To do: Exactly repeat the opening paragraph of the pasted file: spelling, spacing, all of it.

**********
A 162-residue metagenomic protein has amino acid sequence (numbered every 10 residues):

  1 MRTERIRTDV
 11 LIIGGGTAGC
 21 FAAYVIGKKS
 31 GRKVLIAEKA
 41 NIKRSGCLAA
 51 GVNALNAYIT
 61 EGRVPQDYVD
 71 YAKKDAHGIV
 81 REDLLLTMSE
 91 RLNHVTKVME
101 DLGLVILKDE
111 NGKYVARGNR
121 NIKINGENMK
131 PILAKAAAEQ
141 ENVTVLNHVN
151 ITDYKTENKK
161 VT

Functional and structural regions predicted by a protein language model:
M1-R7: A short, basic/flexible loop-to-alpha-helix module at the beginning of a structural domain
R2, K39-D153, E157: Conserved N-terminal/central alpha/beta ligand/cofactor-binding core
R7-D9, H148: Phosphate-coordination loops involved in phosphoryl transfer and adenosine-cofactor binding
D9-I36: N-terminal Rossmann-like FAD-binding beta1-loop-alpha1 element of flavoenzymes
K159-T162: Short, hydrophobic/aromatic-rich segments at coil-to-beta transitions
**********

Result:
A 162-residue metagenomic protein has amino acid sequence (numbered every 10 residues):